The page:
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Hum Plate Roundup 

The food of our forefathers

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Eat America First

The standard sub at Z & J Asian Subs (2336 Third St., Eureka) isn't so much a Vietnamese bánh mì as an American barbecue sandwich that spent a semester abroad and came back with pickled carrots, cucumbers, cilantro and sriracha sauce. Call it inauthentic, make fun of its souvenir beaded necklace, but you can't fight it — the thing is delicious. And when you've fallen down a Target hole, wandering the aisles of storage tubs and owl-shaped cookie jars well past lunchtime, it will save you from hunger and consumer despair. 

But if you need to hear the majestic screams of bald eagles over your lunch, order the Southern pulled pork sandwich ($6.99). The trucker-handful of pork is smoked for 12 hours before it's shredded, tossed with barbecue sauce and scooped along with some red wine vinegar coleslaw onto a toasted brioche bun swiped with lime and chipotle mayonnaise. The brioche (OK, that's a little French, but so is a lot of the South) holds the mess together, but tuck a napkin in your shirt just in case. 

Southern Comfort

This far northwest, Southern cooking is exotic. Slice of Humboldt Pie (Redwood Acres, 3750 Harris St., Eureka), in its rotating menu of sweets and savories, features a pair of dueling southerners. First there is the Kentucky Derby pie ($20), which is essentially a walnut pie that got drunk on bourbon at the track. The crust (part butter, part shortening) is flaky and buttery, holding up at the edges but shattering at the press of a fork — perfect. The filling is similar to pecan pie, but with the touch of walnut bitterness and a scattering of dark chocolate chips at the bottom to offset the sticky sweetness. And it's as boozy as a hug from your Uncle Charlie at the tail end of a wedding.

The more Elvis offering is the peanut butter chess pie ($18). Chess pie is that Southern dessert that embraces sweetness to the point of a diabetic dare. The filling is the gooey goodness of a pecan pie without the nuts. Peanut butter mixed into the filling and a layer of chocolate ganache give the pie more substance and flavor. But the scratch-made crust and filling elevate it beyond the standard Woman's Day candy bar pie that makes your teeth ache at a church bazaar. Right now you have to place an order 24 hours in advance for a pie, but by this summer you will be slave to your impulses when Bittersweet, the walk-in establishment the bakers will share with Humboldt Cider Company, opens in Arcata. You are warned.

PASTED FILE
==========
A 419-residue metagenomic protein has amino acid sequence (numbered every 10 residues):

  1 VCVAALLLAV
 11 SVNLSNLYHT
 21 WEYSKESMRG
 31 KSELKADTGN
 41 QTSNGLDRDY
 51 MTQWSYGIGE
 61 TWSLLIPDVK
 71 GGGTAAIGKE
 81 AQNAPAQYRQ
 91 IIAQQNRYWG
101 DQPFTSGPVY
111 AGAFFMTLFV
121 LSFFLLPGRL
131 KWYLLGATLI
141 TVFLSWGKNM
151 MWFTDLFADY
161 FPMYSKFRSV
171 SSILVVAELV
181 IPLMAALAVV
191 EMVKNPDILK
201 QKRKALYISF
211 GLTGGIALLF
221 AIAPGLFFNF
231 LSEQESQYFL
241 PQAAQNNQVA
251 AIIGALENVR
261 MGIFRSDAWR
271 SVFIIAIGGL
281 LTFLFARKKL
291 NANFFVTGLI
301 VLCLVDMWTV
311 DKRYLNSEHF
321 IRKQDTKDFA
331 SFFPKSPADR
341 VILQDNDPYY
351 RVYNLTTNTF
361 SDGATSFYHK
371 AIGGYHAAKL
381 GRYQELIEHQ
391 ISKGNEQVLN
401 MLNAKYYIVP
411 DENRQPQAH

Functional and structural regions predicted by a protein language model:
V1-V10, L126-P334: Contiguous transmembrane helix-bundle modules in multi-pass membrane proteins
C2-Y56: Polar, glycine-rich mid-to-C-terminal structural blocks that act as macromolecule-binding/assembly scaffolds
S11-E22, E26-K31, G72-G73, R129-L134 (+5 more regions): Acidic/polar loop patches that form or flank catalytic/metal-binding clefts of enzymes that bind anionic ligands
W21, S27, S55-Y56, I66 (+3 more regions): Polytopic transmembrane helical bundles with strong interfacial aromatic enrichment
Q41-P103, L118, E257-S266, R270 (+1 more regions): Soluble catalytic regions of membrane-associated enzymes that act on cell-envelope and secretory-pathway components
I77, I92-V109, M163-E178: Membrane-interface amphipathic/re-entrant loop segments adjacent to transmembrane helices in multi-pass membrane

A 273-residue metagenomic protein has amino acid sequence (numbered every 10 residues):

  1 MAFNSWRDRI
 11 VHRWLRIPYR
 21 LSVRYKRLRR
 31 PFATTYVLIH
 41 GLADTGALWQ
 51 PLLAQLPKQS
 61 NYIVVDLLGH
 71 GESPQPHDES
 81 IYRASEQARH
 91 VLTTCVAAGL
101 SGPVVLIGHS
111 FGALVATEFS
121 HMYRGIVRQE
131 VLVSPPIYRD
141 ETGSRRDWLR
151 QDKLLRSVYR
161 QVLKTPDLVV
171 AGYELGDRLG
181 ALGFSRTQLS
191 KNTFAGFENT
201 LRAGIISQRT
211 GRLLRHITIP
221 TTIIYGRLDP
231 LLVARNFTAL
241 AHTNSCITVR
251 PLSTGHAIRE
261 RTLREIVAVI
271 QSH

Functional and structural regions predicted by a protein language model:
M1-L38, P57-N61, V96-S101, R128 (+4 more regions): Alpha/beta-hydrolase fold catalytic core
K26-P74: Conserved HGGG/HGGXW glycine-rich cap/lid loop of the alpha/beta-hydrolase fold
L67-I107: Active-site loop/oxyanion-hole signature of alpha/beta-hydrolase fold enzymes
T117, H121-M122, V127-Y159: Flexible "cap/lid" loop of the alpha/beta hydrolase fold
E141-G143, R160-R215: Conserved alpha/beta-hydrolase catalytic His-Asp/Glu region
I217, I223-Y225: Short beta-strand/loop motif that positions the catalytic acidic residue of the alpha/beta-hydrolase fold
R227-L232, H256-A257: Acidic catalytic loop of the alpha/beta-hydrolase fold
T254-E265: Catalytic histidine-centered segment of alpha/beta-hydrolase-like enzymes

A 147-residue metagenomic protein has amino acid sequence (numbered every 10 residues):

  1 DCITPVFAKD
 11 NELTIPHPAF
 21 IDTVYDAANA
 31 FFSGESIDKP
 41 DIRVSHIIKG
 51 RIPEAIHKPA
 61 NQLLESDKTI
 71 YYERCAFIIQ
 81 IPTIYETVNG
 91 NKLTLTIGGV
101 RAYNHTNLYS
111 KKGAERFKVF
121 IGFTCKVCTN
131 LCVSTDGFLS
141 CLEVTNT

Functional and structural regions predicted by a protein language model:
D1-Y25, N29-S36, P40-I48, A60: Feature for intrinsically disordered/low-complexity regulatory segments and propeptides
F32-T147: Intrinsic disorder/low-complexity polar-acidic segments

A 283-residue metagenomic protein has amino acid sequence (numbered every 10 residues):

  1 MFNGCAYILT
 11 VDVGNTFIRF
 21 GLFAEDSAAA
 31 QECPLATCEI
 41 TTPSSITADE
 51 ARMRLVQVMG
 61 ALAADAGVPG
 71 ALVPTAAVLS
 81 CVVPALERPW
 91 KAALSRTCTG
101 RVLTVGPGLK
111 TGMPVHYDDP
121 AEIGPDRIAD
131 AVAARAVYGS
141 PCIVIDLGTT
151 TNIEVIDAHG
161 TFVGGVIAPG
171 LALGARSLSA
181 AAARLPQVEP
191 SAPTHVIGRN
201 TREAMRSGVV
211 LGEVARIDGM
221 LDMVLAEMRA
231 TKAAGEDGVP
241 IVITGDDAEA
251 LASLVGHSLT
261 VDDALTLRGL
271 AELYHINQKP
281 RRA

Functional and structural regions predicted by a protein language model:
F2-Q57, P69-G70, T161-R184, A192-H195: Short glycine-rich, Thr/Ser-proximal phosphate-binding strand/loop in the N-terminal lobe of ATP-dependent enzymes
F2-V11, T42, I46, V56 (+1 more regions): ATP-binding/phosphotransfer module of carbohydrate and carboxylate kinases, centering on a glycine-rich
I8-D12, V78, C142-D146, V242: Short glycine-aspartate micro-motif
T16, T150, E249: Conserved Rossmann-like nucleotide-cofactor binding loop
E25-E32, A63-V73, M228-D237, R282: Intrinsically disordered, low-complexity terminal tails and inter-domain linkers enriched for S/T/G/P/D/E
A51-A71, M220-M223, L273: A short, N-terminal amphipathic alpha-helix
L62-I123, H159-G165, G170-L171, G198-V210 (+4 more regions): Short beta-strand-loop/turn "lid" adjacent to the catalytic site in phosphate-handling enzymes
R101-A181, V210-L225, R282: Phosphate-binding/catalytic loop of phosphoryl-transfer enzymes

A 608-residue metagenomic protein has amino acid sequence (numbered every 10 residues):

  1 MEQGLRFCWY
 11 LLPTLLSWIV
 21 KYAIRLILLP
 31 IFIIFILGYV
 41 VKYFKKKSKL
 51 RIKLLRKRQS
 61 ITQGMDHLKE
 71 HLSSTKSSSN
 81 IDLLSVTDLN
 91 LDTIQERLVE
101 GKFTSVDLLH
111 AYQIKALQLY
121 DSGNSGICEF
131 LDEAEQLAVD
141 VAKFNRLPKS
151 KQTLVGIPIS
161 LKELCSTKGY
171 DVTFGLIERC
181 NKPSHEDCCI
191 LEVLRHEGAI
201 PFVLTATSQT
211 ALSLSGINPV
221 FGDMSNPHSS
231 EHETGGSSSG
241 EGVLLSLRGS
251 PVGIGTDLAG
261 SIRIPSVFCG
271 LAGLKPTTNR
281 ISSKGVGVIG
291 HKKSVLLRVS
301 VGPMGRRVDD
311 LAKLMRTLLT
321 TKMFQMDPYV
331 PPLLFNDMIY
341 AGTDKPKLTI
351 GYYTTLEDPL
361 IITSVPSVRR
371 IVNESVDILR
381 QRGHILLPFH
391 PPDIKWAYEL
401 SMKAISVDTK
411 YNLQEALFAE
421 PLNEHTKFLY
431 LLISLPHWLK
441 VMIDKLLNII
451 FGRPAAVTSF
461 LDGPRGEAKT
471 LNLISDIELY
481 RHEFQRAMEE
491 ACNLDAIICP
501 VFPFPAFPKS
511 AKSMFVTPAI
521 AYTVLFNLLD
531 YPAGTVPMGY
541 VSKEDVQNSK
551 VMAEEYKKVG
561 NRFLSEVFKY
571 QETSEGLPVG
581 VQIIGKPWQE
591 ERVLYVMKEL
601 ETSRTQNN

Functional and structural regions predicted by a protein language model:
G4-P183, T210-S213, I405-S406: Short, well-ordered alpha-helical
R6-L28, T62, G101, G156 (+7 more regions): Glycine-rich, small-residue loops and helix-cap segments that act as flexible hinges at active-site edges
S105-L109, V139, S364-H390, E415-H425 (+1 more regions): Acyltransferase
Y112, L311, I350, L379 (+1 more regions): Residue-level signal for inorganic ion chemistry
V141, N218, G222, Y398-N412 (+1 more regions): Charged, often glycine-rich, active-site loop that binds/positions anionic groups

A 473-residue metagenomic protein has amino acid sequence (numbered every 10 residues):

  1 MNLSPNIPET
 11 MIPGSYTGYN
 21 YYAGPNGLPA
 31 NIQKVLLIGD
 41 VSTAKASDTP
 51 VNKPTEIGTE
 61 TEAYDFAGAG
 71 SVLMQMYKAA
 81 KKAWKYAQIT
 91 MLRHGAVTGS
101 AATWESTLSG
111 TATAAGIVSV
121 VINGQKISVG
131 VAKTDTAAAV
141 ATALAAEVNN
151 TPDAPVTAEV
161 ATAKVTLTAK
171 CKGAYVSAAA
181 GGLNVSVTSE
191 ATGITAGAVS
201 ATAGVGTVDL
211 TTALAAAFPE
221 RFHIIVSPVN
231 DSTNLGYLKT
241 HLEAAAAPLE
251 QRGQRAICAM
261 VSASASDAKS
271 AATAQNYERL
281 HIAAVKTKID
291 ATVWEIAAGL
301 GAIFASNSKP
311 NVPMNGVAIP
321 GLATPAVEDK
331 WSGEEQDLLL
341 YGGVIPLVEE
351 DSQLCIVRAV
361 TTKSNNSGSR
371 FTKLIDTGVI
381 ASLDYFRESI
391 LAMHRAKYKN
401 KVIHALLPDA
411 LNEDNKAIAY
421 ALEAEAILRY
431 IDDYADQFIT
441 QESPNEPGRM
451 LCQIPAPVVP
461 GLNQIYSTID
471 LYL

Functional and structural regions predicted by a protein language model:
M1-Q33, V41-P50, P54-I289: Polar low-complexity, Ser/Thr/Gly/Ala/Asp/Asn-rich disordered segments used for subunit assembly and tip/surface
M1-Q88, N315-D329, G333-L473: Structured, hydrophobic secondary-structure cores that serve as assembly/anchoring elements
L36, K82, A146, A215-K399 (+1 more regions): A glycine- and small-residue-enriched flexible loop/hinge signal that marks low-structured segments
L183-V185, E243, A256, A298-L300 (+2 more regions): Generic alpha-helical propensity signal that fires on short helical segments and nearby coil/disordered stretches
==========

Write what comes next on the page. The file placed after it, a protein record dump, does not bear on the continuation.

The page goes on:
If you are comfortable enough with your identity and tastes and can say loud and proud that you enjoy some fried Spam, congratulations on stepping into the light. If not, stop lying to yourself. Take the first steps toward self-acceptance at the Alibi (744 Ninth St., Arcata). On "Trailer Park Mondays," as noted on the laminated specials menu, a Spam burger can be yours for $6.

Two thick, round-edged slabs of the pink stuff arrive with cartoon grill marks on a grilled whole wheat bun. Whole wheat. (Tosses head back, spins in chair, cackling.) Do you want the lettuce, pickles and raw onion on the side? Maybe. The mayo in the little, white paper cup? Likely. The meat is soft and salty, the fat enlivened by grilling, all of which is nicely matched by the sweetness of the bun. Sure, the iconic canned lunchmeat is full of iffy chemicals and so processed that we need a new word for processed. But in that rare moment when home-pickled organic beets just won't satisfy your 1950s-bomb-shelter-cuisine itch, the Spam burger is the way to scratch.

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About The Author

Jennifer Fumiko Cahill

Jennifer Fumiko Cahill

Jennifer Fumiko Cahill is the arts and features editor of the North Coast Journal. She won the Association of Alternative Newsmedia’s 2020 Best Food Writing Award and the 2019 California News Publisher's Association award for Best Writing.

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